Second, if government does cut deep in some places, the choices it makes will shape not only the next few years, but the future we know for at least half a generation. Changes in how much the state spends and on what, and in what the state raises by way of tax and how, fundamentally shape (and reshape) the relationship between the state and its citizens. This will be dramatically changed in the next few years. That relationship will probably be very different in the next decade from what it has been in the last. That in turn will have all sorts of implications for how the state works
As an aside, this also has an implication for electoral choices. Voters might reasonably expect to have been told by the parties what the choices would be. Parties might not be able to make firm electoral promises, but they could have indicated their priorities. Since they haven’t, voters will have to make their choices about who to vote for more or less blind. It might be plausible to expect Labour to look after public services and the Tories to be keener on tax cuts, but that can based only on voters’ assumptions not the unequivocal statements or commitments of the parties. Essentially, voters are being asked to make some huge judgements based on nothing more than trust, when most of what the parties have said during the campaign, and pretty much everything in their manifestoes, cannot be believed. And this is at a time when trust in politics, and politicians, is already at a low ebb. That is a huge strain to submit the political system to.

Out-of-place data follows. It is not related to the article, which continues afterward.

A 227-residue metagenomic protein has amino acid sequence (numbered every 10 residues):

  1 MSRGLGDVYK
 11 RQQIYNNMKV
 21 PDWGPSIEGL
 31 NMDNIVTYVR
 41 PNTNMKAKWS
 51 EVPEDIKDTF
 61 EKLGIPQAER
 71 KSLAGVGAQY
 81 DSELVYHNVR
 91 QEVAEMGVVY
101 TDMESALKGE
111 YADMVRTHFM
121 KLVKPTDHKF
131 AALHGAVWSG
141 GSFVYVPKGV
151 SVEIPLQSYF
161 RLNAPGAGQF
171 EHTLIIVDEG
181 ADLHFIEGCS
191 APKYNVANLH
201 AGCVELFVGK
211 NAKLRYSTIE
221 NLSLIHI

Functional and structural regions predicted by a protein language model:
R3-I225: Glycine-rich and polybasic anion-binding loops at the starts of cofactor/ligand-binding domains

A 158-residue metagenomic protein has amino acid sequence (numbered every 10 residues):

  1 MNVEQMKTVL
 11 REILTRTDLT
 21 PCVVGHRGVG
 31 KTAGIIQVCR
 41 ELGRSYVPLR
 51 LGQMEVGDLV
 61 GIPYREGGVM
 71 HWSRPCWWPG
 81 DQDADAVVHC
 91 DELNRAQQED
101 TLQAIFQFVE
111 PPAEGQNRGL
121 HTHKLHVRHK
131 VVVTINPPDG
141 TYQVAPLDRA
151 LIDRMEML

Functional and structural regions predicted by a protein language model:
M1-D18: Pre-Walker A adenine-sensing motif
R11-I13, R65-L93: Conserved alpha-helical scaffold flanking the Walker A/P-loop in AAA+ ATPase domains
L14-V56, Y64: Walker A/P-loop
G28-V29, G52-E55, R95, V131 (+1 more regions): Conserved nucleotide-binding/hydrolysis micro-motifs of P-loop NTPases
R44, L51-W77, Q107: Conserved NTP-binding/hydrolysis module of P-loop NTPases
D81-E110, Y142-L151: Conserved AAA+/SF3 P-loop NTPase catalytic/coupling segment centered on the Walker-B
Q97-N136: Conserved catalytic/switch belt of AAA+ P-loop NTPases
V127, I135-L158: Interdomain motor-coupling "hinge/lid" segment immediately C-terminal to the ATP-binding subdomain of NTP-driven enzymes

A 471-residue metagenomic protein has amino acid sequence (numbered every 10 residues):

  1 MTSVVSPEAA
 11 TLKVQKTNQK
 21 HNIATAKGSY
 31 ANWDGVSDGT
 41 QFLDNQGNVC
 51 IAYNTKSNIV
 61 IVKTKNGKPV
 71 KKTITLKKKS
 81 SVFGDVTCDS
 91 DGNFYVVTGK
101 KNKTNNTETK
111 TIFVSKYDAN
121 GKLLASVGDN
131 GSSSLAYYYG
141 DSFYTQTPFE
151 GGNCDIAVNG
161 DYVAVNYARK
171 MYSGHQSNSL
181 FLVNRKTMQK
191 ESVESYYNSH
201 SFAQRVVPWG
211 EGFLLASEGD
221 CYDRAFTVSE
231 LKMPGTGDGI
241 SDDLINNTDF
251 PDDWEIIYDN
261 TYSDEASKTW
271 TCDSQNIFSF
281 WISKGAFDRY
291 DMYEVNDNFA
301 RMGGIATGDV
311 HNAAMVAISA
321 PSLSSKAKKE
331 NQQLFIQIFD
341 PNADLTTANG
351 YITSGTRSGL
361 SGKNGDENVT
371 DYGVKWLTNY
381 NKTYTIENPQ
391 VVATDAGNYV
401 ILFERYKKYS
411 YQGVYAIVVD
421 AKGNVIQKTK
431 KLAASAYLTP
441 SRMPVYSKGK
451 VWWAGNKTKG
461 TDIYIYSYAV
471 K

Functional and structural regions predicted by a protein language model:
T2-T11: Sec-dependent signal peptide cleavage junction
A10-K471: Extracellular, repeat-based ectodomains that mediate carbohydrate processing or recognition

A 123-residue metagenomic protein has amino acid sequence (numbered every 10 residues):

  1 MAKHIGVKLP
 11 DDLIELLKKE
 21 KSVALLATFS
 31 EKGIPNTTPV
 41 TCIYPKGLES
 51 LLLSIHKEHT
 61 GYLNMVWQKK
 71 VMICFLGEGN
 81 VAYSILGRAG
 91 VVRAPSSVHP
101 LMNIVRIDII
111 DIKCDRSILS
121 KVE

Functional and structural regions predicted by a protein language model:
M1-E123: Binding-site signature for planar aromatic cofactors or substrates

Third, these choices – about where, how and when to make spending cuts, and where and how to raise taxes – have effects territorially as well as in other ways. These effects depend on whether the programmes or services involved are UK-wide or devolved to one or all devolved administration. If they’re devolved, a cut will apply directly in England only – but will also affect devolved budgets through the Barnett formula. The devolved administrations will have to decide whether to cut the service that is being cut in England or something else. And depending on the nature of the cut and the arithmetic, even if spending is cut in the devolved parts of the UK, it may be cut by less than spending in England and so increase disparities in levels of spending across the UK. (I argued that earlier here; it’s been echoed recently in an IPPR paper, available here, and summarised in a press release here.)